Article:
There were two kinds of persons on the earth: the living and the dead. And for a moment I was glad to be among the living: my hand reached slowly to the water, and trails of light sprung from my fingers, fluttering against a dark silk sky. The coolness left my palm soft, salt-sweet. I pulled back before the first mate saw I’d leaned over the side, but he was busy keeping the rowers in time. He was a dim shape on the prow of the long-boat, head turned to the blinking lights of the Spanish shore,
voice drowned by the rhythmic hissing of wood on waves.
The night was calm and airless – for the past month our vessels had languished in the Azores islands without a breeze. But instead of a glaring sun, a vast harvest moon hung above, glinting – like little orange embers – on the sea. I could see much better in the darkness than my comrades: silver moonlit hills cascading down to the island’s rocky shore, Isla Fayal’s dark forts in the distance, and our British ships anchored behind us in the sea.
Sir Walter Raleigh was in the boat beside ours. “Quiet,” he said. “Row, boys – steady. Quiet.”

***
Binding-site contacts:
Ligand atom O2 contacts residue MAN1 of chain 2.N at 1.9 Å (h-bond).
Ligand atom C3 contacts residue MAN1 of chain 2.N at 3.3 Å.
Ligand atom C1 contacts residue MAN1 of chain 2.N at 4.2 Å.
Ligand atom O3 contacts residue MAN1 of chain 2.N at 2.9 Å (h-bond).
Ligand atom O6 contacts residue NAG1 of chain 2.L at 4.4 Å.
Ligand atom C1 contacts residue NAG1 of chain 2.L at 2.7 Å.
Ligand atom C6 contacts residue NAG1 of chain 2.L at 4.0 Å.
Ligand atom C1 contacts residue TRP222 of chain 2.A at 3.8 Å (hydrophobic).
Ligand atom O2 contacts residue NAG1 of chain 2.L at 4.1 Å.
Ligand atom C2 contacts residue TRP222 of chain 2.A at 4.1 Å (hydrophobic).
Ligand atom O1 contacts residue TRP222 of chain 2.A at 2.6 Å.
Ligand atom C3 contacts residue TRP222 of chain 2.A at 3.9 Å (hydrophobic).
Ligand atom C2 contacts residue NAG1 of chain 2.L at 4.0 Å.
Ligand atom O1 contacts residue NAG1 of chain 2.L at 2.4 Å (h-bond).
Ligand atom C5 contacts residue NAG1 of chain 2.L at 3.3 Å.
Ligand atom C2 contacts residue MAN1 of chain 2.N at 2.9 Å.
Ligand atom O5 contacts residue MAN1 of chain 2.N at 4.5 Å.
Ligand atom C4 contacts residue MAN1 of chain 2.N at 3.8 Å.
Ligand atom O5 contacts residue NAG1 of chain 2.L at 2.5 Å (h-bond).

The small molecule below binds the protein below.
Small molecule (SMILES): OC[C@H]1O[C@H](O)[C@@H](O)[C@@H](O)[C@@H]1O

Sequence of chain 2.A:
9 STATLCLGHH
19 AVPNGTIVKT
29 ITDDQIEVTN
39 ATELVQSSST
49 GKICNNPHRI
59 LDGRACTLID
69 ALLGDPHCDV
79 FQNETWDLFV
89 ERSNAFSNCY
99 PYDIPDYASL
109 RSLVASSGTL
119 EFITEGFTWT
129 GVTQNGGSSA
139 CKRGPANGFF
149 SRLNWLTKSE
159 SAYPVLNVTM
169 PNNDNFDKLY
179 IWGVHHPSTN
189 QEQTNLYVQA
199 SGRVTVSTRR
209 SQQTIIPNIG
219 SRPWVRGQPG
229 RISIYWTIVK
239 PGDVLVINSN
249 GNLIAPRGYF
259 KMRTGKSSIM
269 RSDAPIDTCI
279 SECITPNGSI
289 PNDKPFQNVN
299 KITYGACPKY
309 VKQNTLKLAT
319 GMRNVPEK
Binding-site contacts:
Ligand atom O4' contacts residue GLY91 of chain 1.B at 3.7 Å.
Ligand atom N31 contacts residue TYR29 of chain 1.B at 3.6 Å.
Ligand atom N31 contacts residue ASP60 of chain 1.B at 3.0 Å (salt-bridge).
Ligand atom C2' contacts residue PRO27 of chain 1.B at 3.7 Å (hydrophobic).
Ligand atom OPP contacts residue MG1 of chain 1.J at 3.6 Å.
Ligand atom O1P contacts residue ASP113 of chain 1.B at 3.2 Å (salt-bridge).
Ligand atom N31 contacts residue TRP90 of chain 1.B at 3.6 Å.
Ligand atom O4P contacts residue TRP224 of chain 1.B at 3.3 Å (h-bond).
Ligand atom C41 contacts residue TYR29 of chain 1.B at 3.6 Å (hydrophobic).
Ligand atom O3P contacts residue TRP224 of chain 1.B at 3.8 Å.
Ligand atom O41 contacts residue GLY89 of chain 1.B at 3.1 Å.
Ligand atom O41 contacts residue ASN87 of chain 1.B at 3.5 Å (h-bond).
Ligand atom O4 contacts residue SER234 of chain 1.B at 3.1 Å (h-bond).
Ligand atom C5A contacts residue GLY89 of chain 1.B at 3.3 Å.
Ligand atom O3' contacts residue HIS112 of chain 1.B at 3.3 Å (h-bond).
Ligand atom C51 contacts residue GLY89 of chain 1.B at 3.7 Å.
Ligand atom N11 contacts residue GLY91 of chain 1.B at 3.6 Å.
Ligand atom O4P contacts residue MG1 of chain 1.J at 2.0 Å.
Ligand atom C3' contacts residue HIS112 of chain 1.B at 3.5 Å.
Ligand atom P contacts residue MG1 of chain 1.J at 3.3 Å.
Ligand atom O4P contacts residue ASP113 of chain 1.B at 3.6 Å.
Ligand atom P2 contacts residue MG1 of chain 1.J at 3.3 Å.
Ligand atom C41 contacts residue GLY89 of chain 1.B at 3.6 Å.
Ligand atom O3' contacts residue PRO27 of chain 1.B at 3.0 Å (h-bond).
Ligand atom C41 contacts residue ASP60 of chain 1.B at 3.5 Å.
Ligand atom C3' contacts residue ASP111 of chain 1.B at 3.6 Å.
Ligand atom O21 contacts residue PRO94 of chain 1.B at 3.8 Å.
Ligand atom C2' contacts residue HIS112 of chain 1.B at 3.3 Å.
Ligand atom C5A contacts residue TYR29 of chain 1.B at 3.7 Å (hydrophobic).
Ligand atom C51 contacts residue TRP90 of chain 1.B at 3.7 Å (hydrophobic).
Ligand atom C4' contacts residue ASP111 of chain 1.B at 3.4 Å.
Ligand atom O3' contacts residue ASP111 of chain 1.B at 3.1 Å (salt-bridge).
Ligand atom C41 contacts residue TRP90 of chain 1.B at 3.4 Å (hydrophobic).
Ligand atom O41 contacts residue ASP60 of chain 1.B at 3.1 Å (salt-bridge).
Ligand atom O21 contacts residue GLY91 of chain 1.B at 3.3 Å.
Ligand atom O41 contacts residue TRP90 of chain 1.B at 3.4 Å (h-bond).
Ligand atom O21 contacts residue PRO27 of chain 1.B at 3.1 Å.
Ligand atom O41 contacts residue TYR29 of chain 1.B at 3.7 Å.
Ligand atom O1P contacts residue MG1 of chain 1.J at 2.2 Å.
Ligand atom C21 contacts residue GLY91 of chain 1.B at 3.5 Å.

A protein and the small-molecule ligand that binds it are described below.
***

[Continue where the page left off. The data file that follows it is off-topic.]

But if anything, the sloshing of the oars only grew louder. In a matter of minutes, we would find ourselves in range of the Spanish artillery. And despite Raleigh’s mindfulness, they knew we were coming. I could make out guards on shore, saw cannons glinting beside torches. They had built a wall of earth and stone to span the beach. An anxiousness began to trouble me.
“Slow down,” said Raleigh. He unsteadily got to his feet and faced the shore, so the men in the other boats could see. The thirty long-boats edged forward until we were only a stone’s throw from enemy range. Sir Raleigh held up a hand to halt our progress.
We bobbed for minutes that seemed like hours.
There came shouting from the Spanish wall, and the clanging of swords on shields. I heard laughter, “Vamanos!” and some rather deplorable curses.
“What are they saying?” said my captain with a mirthless smile.
“He knows,” came a voice. A hand pointed at me, Jack Donne.
“He told me he speaks Spanish, smart man that he is,” continued the man behind me. He was a another commander of sorts, and I thought his name was Gorges.